Summarize!

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Reading to Learn

By: Caroline Trefethen

Rationale:  How to teach children a tactic that will aid in their comprehension in reading.  In order to boost comprehension, children must be able to focus on the main ideas of the story.  Summarizing is a strategy that students can use to strengthen their comprehension.  Teaching summarization is needed to help children read and recall information.  Children need to be taught how to shorten the information given in a book.  They need to learn how to use a series of events for an action word to create a topic sentence.  If children use these summarizing skills they will be well on their way to becoming better readers!

Materials:  paper, pencils, chart paper, 12" x 12" squares of poster board, markers, copies of "Freaky Frogs" article from National Geographic Kids for each student, individual checklists with the following instructions:
1. Delete unimportant information.
2. Delete repeated information.
3. Substitute easy words for lists of items.
4. Add a series of events with an easy action term.
5. Select a topic.
6. Invent a topic sentence if there is not one

Procedures:

1.  Begin the lesson by discussing what summarizing is and why it is so important to the reading.  "Can anyone tell me what the word summarize means?  The word summarize means to take out the main points in a passage and put them together to create a summary.  A summary is a description of the main points in the story.  Can anyone give me an example of a summary?  Have you ever summarized before?  We are going to learn more about summarizing today in class.

2.  "Part of summarizing is reading alone, and quietly ask yourselves questions about what we are reading as we read.  We are going to read an article about frogs.  Once you have finished reading the article we will practice summarizing and find the main points of our article.  Remember, we are reading to ourselves, so I shouldn't hear any talking."

3.  "Now that you have read the article and you know what summarizing means we will learn the six steps of summarizing."  (Record on chart paper).

1. Delete unimportant information.
2. Delete repeated information.
3. Substitute easy words for lists of items.
4. Add a series of events with an easy action term.
5. Select a topic.
6. Invent a topic sentence if there is not one.

"It is important to delete unimportant information that we may be unnecessary in the reading.  This will help us to focus on the main points of the article.  Deleting repeated information is important because it rids the story selection of extra information that we already know.  When we substitute easy words for lists of items we are able to shorten the amount of information we have to remember.  For example, we may want to remember a list such as dolphins, fish, sharks, and jelly fish.  We may want to simplify this list by calling it Ocean Animals.  We can place each of these animals under the topic of Ocean Animals to help us remember them.  We can add a series of events with an action term to help us remember a story as well.  Then we can select a topic of the events in our story and form a topic sentence that describes the story we have read."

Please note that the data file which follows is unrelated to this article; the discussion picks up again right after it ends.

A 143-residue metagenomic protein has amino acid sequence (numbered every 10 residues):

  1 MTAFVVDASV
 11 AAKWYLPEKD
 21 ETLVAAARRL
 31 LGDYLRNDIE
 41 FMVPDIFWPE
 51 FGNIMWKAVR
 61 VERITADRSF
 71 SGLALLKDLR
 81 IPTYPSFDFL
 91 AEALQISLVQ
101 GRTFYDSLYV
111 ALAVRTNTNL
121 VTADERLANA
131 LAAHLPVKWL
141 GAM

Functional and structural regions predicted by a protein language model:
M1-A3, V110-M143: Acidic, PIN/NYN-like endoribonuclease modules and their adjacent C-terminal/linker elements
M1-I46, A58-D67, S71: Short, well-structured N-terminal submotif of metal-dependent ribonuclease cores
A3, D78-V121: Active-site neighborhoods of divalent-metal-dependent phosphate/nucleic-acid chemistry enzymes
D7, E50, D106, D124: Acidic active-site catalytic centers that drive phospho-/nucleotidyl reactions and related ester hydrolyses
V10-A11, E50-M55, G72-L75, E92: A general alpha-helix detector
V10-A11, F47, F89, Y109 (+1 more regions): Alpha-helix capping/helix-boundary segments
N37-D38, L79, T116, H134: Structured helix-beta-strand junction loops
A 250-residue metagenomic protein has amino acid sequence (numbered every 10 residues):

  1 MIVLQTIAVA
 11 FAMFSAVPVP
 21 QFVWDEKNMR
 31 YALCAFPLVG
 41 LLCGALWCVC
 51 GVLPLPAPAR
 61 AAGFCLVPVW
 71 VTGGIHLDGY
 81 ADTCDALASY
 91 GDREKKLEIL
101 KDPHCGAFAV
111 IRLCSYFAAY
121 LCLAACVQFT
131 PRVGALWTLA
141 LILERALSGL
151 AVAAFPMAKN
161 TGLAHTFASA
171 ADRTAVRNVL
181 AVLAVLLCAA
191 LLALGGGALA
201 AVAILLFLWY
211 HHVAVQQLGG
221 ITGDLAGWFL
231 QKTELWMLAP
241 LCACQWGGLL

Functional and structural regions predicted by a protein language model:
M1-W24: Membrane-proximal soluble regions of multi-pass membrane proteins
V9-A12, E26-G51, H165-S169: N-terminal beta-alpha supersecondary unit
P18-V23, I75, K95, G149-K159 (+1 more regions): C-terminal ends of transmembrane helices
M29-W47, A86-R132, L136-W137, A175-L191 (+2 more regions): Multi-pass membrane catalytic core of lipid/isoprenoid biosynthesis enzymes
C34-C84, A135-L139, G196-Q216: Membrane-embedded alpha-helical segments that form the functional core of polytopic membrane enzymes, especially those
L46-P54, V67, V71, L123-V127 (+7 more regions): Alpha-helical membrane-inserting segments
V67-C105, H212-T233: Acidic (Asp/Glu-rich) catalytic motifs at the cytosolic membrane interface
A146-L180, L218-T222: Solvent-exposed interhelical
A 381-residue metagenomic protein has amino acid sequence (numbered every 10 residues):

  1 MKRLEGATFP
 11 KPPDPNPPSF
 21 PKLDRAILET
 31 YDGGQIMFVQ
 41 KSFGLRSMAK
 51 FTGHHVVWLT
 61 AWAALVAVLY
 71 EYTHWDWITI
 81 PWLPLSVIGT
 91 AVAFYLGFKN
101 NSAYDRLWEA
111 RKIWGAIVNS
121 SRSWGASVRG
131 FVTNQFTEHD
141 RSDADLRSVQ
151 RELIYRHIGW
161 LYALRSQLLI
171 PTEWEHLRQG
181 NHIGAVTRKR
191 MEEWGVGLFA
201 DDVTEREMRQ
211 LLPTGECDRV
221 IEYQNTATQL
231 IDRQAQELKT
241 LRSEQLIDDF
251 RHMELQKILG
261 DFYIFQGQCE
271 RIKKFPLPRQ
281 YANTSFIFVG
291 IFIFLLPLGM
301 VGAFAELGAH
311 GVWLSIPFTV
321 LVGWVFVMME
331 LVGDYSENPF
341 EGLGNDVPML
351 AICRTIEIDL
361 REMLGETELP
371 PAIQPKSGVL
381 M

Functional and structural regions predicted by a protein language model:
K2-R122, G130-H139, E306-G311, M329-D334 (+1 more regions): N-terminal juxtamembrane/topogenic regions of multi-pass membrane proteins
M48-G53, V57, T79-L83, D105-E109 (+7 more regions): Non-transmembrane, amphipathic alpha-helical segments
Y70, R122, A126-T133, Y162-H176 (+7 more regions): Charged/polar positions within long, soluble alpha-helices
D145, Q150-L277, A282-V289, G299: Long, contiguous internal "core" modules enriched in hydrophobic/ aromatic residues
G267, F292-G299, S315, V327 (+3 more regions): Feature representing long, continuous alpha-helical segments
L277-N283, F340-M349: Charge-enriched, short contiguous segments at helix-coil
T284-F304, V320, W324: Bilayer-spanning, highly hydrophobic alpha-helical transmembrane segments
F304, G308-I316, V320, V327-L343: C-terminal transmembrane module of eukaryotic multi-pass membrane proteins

4.  "Let's talk about what you read in the article together.  I am going to draw a web on the chart paper. Webs help us organize our information and understand what we know.  Remember to look at the summary checklist on our other chart.  Where do I put the main topic on our web?  (the middle) Very good!  What should I put in the middle of the web?  (frogs)  Very nice!  Who can give me a main point from the article on frogs?  Call upon the students and record their comments on the web.  Explain that we should be able to create a paragraph that summarizes the whole article.  You can use the web to help you make your summary by using some of the facts that have been listing.  Each section on our web can be used to make a sentence to help make a short paragraph."

5.  Now I will have the children work in groups of 2.  Pass out the poster board squares, individual checklists, and markers to each pair of students.  "A wonderful way to help us learn to summarize is by making a web just like the one we did together.  Can anyone tell me how to begin the web?  Great!  We place the topic of the article in the center of our posters.  Then we write facts or pieces of information out to the side.  Use your checklist to make sure you have used the six steps for summarizing.  Good luck!  I will be walking around to help if you need me!"

6. Assessment:  In order to assess the children's understanding of the topic I will monitor the room as they work together on the web.  I will compare their checklists with their webs.  I will ask the students questions also about the story in order to make sure that the students comprehend what they are reading. Then they will individually write a brief summary paragraph based on their web from the article.  Make sure they actually eliminated unimportant information if they checked it off on their list.

References:

National Geographic Article: http://magma.nationalgeographic.com/ngexplorer/0403/articles/mainarticle.html

Lunceford, Valerie http://www.auburn.edu/academic/education/reading_genie/guides/luncefordrl.html